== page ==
- Is it a staple piece that will never go out of style?
- Are you buying it because you want instant gratification or is it something that you will enjoy long term?
This approach has really been a priority in the last year, since getting married. Our wedding in 2016 almost felt like an amazing final chapter in our "small wants" story. We started to realize that we are entering the "bigger wish-list" chapter and this means LESS day to day spending. Less instant gratification of a new shirt, and more longer term satisfaction, buying our dream home, saving for our future offspring (eek), and focusing on the relationships that mean the most. As I have gotten older, I have really started to reflect on the the "things" I really want. This is where I have realized how much I valued my "quality" time with my grandma, the way she valued certain things but never at the expense of her bigger wants. She curated a life of realistic "luxury". She kept her "club" small, she saved more than she spent, and she gave AF when it mattered. I am slowly starting to realize that if you want to have quality in your life you have to eliminate so-so friendships, daily frivolous spending, and focus on building a valuable life and not one that just has monetary value.
I have learned this is not a clear cut "spend on this, save on this". This is a personal journey. If you are like me and have #hermes taste with a #wang budget you need to choose wisely. For me, a classic designer handbag can make any neutral outfit feel expensive, a quality champagne because one glass of Veuve is worth it, and figure flattering denim will pay confidence dividends for years. Here are a few of my main tips for making a few adjustments if you are like me and you want a little LESS quantity and a little MORE quality in your life.
- Purge your closet once a month: I suggest taking this in baby steps, don't just take an all or nothing approach. Eliminate some of those "trendy" items you haven't worn in the last 60 days, and keep the things you are second guessing. For now.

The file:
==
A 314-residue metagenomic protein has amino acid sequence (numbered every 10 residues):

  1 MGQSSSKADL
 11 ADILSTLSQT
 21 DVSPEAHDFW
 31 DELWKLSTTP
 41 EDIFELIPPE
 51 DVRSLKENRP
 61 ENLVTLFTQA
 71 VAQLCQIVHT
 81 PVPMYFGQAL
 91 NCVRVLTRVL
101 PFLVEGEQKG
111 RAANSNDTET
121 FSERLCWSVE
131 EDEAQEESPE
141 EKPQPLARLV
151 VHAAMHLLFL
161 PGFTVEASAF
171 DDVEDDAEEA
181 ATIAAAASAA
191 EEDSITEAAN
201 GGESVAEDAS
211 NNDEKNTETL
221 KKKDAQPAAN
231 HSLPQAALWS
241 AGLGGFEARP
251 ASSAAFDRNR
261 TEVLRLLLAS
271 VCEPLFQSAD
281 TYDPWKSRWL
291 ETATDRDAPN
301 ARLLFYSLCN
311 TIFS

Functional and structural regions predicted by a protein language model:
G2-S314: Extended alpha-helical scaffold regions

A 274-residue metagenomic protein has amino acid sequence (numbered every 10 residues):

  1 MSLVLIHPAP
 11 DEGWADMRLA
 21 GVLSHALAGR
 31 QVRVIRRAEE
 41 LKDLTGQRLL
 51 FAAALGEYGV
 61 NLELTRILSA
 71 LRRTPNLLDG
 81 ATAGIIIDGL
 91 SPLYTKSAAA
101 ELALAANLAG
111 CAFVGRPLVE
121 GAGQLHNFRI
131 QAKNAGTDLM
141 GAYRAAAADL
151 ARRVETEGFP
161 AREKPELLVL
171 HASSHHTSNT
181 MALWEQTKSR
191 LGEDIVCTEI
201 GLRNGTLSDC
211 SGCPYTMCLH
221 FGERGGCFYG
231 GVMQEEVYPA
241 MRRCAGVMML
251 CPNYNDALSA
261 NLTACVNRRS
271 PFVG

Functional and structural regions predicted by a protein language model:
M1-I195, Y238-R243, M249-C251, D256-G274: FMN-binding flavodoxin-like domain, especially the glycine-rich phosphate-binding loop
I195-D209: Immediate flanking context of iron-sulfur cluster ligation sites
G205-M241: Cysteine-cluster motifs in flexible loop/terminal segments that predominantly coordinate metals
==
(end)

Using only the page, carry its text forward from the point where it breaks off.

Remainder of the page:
- Every time you buy one clothing item, get rid of one. One in one out rule is golden. It will make you think about if you have something you are willing to get rid of.
- Buy ONE quality piece vs 10 "inexpensive" things. Those inexpensive items may seem like keepers right now, but they will likely shrink, loose shape, or be #tired quickly and you will be left with a closet full of out of style, misshapen space fillers. This will leave you standing in your closet naked, and frustrated with "nothing to wear" but that bandage skirt from sirens you wore once and a pair of low rise jeans that flatter NO-BODY.
- Buy Black, White, and Taupe basics. #enoughsaid
- Stands alone and is of actual substance...
Scroll through your contact list and reflect: this may be the toughest tip on this list. It isn't as easy as "purge once a month" this will take time, involve some hard conversations, and may leave you feeling a bit unclear. I saved this one for last because it is the hardest, and the most important. As an #adult (am I even considered that yet?) you start to realize how scarce your time is after career, volunteer, kids (if you are brave enough to have them), and spousal time. The time you have left (if any) is valuable. Make it count, prioritize the people that bring out your BEST self, you know, the humans who no matter what you say will still love you, support you, and give you back the same effort you give them. Negative people breed more negativity so even if you have a friend that is consistent does not mean they are consistently good for your life. When you #makethecut some will be easy, some not so easy, and others downright impossible. Do it, your new new self will appreciate the extra time.
In closing, I want to re-iterate, I am not an expert (but who is?) on minimalism, self improvement, finding your "why", or always getting this life thing "right" (is that thing?). What I do hope you takeaway from this ramble is: less can be more, you should #giveaf, it's ok to be a little bit #boujee, and finally and maybe most importantly #saynotolowrise.
Yours truly in all things NEW NEW,
Follow me for daily nonsense and mostly my weiner dog @mandimnewman